During the research and development of our cutting-edge LED grow lights, VOLT Grow® became a big supporter of horticulture research and education. We started looking for opportunities to aid these programs and discovered that as LEDs are becoming the future of indoor horticulture, more and more universities are incorporating them into their research.
We have now partnered with numerous universities to support their initiatives involving LED grow lights. VOLT Grow® LED grow lights are being used in controlled environment research studies across the country, ranging from indoor horticulture to plant science to aquaculture. We are honored and proud that these reputable universities and industry experts trust VOLT Grow® to be a part of their breakthrough research and be acknowledged as some of the best grow lights on the market.
University of Florida
Department of Environmental Horticulture
Professor Wagner Vendrame and his team of Ph.D. students, interns, and biologists are using VOLT Grow®’s VL-1 lights in research projects involving the micropropagation and biotechnology of ornamentals, in addition to hemp and medicinal plants. This fall, he will feature the VL-1 in lecture and laboratory sessions as he teaches about light quality and intensity for growing plants in vitro.
“The VOLT Grow® VL-1 lights have been very useful for our research programs. The system is compact and allows adjustment of light intensity, giving us the flexibility to adjust light levels according to the species being grown. The VL-1 has been very effective with hemp in vitro cultures. The lights perform very well, are of very high quality compared to other LED lights in the market, and are easy to install and use.” – Dr. Wagner Vendrame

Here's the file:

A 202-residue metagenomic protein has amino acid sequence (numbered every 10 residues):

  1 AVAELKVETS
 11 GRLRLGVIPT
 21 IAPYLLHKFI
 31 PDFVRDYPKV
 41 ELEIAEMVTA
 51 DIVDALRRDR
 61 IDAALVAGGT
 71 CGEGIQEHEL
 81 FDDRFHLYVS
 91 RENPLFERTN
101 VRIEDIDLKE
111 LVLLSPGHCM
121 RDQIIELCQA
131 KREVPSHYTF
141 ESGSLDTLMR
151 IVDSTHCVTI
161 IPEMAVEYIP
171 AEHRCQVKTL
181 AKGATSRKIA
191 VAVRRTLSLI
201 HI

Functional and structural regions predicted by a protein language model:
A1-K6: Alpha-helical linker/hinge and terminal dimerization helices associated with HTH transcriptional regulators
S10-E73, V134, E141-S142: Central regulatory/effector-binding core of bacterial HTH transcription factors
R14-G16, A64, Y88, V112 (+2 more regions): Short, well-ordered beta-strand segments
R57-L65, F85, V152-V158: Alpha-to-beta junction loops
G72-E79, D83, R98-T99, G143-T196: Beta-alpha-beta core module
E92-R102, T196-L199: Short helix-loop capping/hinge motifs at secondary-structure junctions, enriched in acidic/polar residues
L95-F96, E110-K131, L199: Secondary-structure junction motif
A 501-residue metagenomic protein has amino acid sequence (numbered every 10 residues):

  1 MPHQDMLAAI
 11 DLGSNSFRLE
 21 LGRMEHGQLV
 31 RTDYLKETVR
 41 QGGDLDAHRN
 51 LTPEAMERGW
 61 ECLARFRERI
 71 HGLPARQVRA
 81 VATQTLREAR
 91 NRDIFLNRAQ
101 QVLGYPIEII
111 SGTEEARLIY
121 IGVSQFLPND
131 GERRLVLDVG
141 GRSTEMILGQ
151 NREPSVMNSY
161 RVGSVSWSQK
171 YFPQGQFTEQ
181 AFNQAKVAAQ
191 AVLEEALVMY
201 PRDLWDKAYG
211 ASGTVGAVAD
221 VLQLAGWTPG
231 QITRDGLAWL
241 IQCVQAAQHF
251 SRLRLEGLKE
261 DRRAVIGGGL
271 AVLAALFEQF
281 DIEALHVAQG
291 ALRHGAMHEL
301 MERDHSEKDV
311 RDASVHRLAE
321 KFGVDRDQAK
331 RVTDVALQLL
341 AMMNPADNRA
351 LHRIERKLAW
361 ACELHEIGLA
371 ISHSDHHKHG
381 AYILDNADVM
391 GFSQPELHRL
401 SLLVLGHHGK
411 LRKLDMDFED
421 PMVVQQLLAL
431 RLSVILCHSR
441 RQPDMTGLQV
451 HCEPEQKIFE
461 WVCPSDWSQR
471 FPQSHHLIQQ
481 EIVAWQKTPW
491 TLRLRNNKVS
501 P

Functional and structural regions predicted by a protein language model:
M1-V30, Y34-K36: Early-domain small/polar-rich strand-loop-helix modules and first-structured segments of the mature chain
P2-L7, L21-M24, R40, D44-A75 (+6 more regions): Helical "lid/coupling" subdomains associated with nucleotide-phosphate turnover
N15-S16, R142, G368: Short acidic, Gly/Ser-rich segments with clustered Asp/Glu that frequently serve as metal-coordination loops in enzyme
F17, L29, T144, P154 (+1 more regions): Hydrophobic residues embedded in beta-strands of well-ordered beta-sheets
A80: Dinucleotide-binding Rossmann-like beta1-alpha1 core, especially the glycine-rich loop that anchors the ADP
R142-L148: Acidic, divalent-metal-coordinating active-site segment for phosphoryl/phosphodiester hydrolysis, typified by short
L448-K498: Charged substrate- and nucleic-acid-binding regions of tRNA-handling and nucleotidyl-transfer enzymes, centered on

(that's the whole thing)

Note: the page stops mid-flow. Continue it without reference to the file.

Controlled Environment Agriculture Program
Associate Professor Neil Mattson and Research Specialist Nicholas Kaczmar of the School of Integrative Plant Science Horticulture uses VOLT Grow®’s FL-1 lights for the optimization of light quality and quantity for greenhouse crops. The central theme of Mattson’s research program is to understand the influence of environmental factors and cultural practices on the physiology, development, and biochemical characteristics of greenhouse crops.
School of Plant and Environmental Sciences
Professor Bingyu Zhao and graduate student Kunru Wang are using VOLT® Grow’s FL-1 lights to test the growth of Nicotiana benthamiana plants (a wild relative of tobacco plants) under LED lights. Zhao has an ongoing project manipulating LEDs to help improve plant health and production under a controlled environment.
University of Georgia
College of Agricultural & Environmental Sciences
Professor Marc W. van Iersel uses VOLT Grow®’s VL-1 lights in his horticultural physiology research with his main research interests including photosynthesis, LED lighting, and the optimization of controlled environment agriculture.
Texas A&M University
Department of Horticultural Sciences
Shuyang Zhen, an Assistant Professor of Controlled Environment Horticulture, is using VOLT Grow®’s VL-1 lights to grow plant materials, such as lettuce and basil, for indoor teaching demonstrations. Her research focus and interests include photosynthesis and crop yield, plant nutrition, hydroponics, and the selection of crops with improved performance in greenhouses and indoor vertical farms.